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Activism in the Digital Age: Who Is Technology Leaving Out?

"My main warning for activists is to not be misled by digital metrics, by retweets and reblogs and likes and views."
 
 
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Photo Credit: GrandeDuc/Shutterstock.com

 

Those dumb debates keep happening: Is the Internet good or bad for activists? Does Twitter cause revolutions or not? We know they’re dumb, but we keep having them — which is why Astra Taylor’s new book, " The People’s Platform: Taking Back Power and Culture in the Digital Age," is so welcome.

“The People’s Platform” seems to be about technology, and you should read it if you’re interested in technology, but it is actually about what (and whom) technology leaves out. It is about putting technology in its place — by confronting the increasing tendency to cherish freedom of information over the freedom of workers to organize, by refusing to celebrate digital “disruptions” when the cost is paid by the most vulnerable people among us, by questioning the tendency among activists to judge their impact by retweets and likes.

Astra Taylor grew up unschooled, and she has been learning by doing in public ever since. She created two films featuring leading political philosophers, “Zizek!” and “Examined Life.” She helped produce a print gazette for Occupy Wall Street and  co-edited the book that came out of it; through Occupy’s Rolling Jubilee campaign, she played a key role in stirring a much-needed national discussion about debt resistance. We caught up to discuss her new book while she’s on the road with the band Neutral Milk Hotel.

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Nathan Schneider: As you were writing this book, you were in the midst of activism of your own, including the social media-driven Rolling Jubilee campaign. How did that organizing spur your writing?

Astra Taylor: I wish organizing had spurred it — more like derailed! The book was turned in long past the official due date because I got so swept up in Occupy Wall Street, which eventually led to the Rolling Jubilee campaign — a project that is still ongoing. For those who haven’t heard of it, the Rolling Jubilee buys debts for pennies of the dollar on the secondary market, but instead of collecting it we abolish it. The campaign was indeed driven by social media, though we always envisioned it as one small part of a broader organizing strategy. Our aim was to raise $50,000 in online donations to abolish $1 million of medical debt in order to spread awareness about the shadowy workings of the secondary debt market and the inequity of debt-financing goods that should be publicly provided. However, the campaign went viral before the curtain was even lifted, in part because a famous person shared the announcement on Tumblr. We raised almost $700,000.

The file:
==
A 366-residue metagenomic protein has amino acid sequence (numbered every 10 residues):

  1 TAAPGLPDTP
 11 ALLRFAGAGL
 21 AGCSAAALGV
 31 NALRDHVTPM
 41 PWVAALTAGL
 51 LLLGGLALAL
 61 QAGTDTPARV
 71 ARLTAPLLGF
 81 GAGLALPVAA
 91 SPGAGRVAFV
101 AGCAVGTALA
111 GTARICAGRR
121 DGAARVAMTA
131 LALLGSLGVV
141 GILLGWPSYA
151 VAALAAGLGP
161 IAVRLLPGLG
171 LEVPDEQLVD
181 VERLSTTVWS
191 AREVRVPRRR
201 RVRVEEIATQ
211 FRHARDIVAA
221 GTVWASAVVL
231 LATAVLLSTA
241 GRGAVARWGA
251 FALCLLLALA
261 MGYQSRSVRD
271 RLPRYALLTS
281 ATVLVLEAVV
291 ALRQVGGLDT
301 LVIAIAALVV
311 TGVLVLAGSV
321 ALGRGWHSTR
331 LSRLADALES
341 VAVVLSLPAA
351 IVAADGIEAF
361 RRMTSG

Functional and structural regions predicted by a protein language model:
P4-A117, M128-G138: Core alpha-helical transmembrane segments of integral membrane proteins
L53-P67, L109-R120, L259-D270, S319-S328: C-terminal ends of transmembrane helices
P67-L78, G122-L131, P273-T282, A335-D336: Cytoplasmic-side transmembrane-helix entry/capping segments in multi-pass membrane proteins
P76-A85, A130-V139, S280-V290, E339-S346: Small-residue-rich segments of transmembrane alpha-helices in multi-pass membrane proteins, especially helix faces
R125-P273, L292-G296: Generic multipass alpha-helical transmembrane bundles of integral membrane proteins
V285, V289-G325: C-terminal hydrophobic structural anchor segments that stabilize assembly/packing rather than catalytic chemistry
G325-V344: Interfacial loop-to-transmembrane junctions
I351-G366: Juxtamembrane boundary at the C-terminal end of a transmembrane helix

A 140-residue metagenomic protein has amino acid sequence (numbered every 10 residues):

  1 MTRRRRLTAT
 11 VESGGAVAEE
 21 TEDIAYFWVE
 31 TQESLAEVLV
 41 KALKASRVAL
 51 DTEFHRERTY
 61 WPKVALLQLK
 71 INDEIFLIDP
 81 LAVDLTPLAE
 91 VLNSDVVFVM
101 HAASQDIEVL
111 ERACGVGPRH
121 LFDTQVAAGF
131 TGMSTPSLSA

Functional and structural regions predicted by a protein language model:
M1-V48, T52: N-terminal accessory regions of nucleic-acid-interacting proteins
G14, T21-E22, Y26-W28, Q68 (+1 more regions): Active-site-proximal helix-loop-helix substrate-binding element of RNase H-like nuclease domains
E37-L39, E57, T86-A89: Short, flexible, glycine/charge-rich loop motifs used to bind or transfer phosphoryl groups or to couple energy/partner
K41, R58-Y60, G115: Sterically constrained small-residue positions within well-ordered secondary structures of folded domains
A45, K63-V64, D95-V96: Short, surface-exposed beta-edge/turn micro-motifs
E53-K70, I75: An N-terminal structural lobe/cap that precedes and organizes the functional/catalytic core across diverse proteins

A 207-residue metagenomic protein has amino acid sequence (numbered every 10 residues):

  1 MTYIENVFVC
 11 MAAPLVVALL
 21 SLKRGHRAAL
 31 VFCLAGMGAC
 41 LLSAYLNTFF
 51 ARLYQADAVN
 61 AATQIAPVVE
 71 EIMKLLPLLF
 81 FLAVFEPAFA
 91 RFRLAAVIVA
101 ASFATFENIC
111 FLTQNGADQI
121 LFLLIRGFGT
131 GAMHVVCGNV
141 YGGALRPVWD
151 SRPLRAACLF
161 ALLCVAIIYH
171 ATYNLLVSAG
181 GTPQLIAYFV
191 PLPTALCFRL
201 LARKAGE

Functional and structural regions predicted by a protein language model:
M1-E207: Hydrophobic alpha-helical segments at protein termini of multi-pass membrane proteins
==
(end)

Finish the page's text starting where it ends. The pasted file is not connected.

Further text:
Through Occupy and the Rolling Jubilee, some of the shortcomings of social media organizing became even more apparent to me than they already were. Social media is good at amplifying spectacles, but spectacles don’t necessarily amass power. They can be helpful for raising awareness about a cause or shifting the conversation, but there needs to be something left in the wake when the public’s attention inevitably moves on. There’s a real problem with how to capture attention and build on it — that’s one challenge that has kept my comrades in Strike Debt and the Rolling Jubilee and me up at night.

NS: It sounds like letting the Rolling Jubilee derail you might have been a good thing for the book.

AT: You’re absolutely correct — when I did return to the book, the experience of Occupy and the Jubilee suffused my thinking. I have a deeper sense of what a tremendous challenge organizing for economic justice is, and how much power the forces we are up against possess, and how committed they are to winning at any cost. Also, everything is so much more complicated from the ground. It’s easy to stand on the margins and criticize not just the 1 percent but activists and organizers or the left in general and say they should be doing x, y or z. But when you are actually trying to put theory to practice, it is really tough going — way harder than writing a book, in my opinion. So I tried to bring a little bit of that humility, that recognition of the gnarly complexities of practicing what one preaches, to the writing process.